Just a short note today. 2 February 1169 must have been a very special day for young Prince Henry, the heir to the English throne and future Young King. I can imagine how extremely excited and elated he must have been, could not have slept a wink the night before probably. And little wonder, it was the first time he was to perform the duties of Senschal of France, the postion previously held by Theobald of Blois*, which his father-in-law, Louis VII of France (1120-1180) had bestowed upon him earlier in the year, in the opening days of January at the conference of Monmirail**.
Here's what Encyclopedia Britannica says about the office itself:
Even if the position was only representative one, to Henry - at the time a youth twenty-six days shy of his fourteenth birthday - it would mean his first full and personal responsiblity, even if he was only to be in charge of feasting arrangements and attending his father-in-law's table. I am certain that he took on his new responsiblities seriously and did a good job that day.
Note from whom the first responsibilty came, not from Henry's father, who was to thwart power from him for many years to come, but from King Louis, his father-in-law. You can read about Henry the Young King-Louis relations here.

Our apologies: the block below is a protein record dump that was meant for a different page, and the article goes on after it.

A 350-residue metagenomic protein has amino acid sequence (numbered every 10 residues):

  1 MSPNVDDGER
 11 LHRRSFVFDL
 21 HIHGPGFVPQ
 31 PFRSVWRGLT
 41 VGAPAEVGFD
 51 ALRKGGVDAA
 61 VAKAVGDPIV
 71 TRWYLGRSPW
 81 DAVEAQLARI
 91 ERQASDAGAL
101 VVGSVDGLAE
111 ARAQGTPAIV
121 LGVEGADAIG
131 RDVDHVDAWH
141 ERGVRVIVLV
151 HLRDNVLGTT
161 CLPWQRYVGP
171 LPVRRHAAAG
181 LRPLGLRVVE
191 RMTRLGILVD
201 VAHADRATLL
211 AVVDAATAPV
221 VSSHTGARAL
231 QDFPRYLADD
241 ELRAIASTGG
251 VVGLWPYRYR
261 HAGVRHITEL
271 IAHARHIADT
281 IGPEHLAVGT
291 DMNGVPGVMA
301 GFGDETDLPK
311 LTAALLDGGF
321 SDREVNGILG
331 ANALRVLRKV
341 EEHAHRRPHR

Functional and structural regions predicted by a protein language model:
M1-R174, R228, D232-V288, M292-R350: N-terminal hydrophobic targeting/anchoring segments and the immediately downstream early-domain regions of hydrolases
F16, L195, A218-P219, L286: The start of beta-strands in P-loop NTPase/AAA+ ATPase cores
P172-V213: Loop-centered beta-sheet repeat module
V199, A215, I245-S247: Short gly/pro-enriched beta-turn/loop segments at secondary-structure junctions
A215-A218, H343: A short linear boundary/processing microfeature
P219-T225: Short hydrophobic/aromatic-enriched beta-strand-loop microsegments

* Theobald of Blois (1130-1191), the younger brother of Henri I the Liberal of Champagne, was Henry the Young King's brother- in-law, the husband of Henry's half-sister Alix (1151-1197/98), the younger of Eleanor of Aquitaine's daughters by Louis VII. The funny thing is that Theobald, before marrying Alix, was planning to capture and marry Eleanor herself, after she had been divorced from Louis in 1152.
** On Epiphany Day 1169 Henry the Young King's father and Louis II of France held a conference at Montmirail, a town of Maine, near to the French frontier. Henry II’s three eldest sons were there, as well as Louis’s beloved Dieu-Donne [the God given]Philip [later Augustus]. According to the treaty the English princes were to hold respectively: the young Henry Normandy, Brittany, Anjou and Maine, Richard Poitou and Guienne, Geoffrey Brittany under his brother Henry. It was also agreed that Richard would marry Alais, Louis's second daughter by his late wife Constance of Castile. Alais was the young Henry's sister-in-law. The next day saw the young Henry and Richard doing homage to Louis, as well as the papal envoys, Simon, Prior of Mont Dieu, Bernard de Corilo, Monk of Granmont and Engelbert, Prior of Val St.Pierre, delivering to king Henry the papal letter of May, 1168, in which the Pope exhorted him to reconcile with Thomas Becket, the exiled Archbishop of Canterbury. The latter appeared before the gathering, throwing himself on the king's mercy at first, but later stubbornly insisting on "certain salvos about the dignity of his Church” and the "Honour of God” (Eyton, p.119). The negotiations broke off. King Henry left the meeting angry and king Louis, so far Becket's staunch supporter, became estranged from him for a few days.
Court, Household and Itinerary of King Henry II by Robert William Eyton, 1878. Internet Archive. https://archive.org/details/courthouseholdit00eyto